Consider for example debates about contact tracing apps for the management of Covid-19. Some governments wanted to base these on a centralized data collection approach, arguing that such datasets could also be used to produce new knowledge to help combat the pandemic. This was resisted by legal and information security experts concerned about potential privacy breaches (3638). Appealing to general principles is unlikely to resolve this debate. While most people would presumably agree, say, that digital health technologies should be used to “do good” (Beneficence), there are legitimate ethical and political disagreements about the extent to which privacy is constitutive of or conducive to a good life. While we should arguably accept some trade-offs between protecting individual privacy and promoting social goods, there is little consensus on what exactly those trade-offs should be (38).

The prevalent approach to managing value trade-offs within clinical ethics is through informed consent (5, chapter 3): by informing patients about the trade-off involved in some treatment and letting them decide whether this is acceptable in light of their particular circumstances and values, clinicians can legitimize the decision to administer or withhold the treatment. It might be tempting to apply the same approach to digital health. However, informed consent is only plausible when the trade-offs occur within a single patient's value-set. One of the ways digital health resembles public health is that the trade-offs often cut across populations. Rather than each patient deciding for themselves how to balance trade-offs, which values get priority depends on population-level aggregate decisions. Contact tracing apps, and centralized data collection more generally, can only produce the relevant social goods if there is sufficient uptake (39). Conversely, if enough people consent to share their personal data, this can often be used to train machine learning algorithms capable of inferring highly personal information even about those who withhold consent (40).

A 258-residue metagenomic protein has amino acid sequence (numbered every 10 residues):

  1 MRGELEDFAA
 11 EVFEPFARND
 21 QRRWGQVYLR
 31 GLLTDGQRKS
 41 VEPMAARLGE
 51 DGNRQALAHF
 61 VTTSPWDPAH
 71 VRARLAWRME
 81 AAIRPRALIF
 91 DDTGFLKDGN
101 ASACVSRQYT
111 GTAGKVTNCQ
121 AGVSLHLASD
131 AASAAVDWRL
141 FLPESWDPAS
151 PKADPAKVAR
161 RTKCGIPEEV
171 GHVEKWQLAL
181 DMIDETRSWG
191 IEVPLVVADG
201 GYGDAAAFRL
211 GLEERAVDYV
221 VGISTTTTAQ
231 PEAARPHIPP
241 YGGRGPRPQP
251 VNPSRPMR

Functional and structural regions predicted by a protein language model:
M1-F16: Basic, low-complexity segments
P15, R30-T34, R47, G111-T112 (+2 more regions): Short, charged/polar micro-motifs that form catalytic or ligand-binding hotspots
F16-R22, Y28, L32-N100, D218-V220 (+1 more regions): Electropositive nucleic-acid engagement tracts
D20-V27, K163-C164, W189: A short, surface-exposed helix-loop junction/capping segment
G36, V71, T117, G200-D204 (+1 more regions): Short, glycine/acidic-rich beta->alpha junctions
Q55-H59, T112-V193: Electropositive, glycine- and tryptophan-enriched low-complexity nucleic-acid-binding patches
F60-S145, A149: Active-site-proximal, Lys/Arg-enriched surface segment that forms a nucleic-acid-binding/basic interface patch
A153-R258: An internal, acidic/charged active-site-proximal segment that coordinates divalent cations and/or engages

In such cases, making interventions conditional on obtaining everyone's consent is neither practically feasible nor ethically plausible. A single intransigent individual should not be allowed to deprive everyone else of significant social goods. However, pure majority rule is not plausible either. Certain groups and communities may have good reasons, e.g., to value privacy because of their historical experiences of surveillance and discrimination (37). For instance, during the 1980's AIDS crisis, gay community-based activists initially resisted name-based reporting of infections, arguing that homophobia and AIDS-hysteria made privacy breaches and discrimination against people identified as HIV-positive more likely than for other diseases (41). Even if such reasons should not necessarily be decisive, collective decision-making should at least be responsive to them, and not just defer to majority preferences.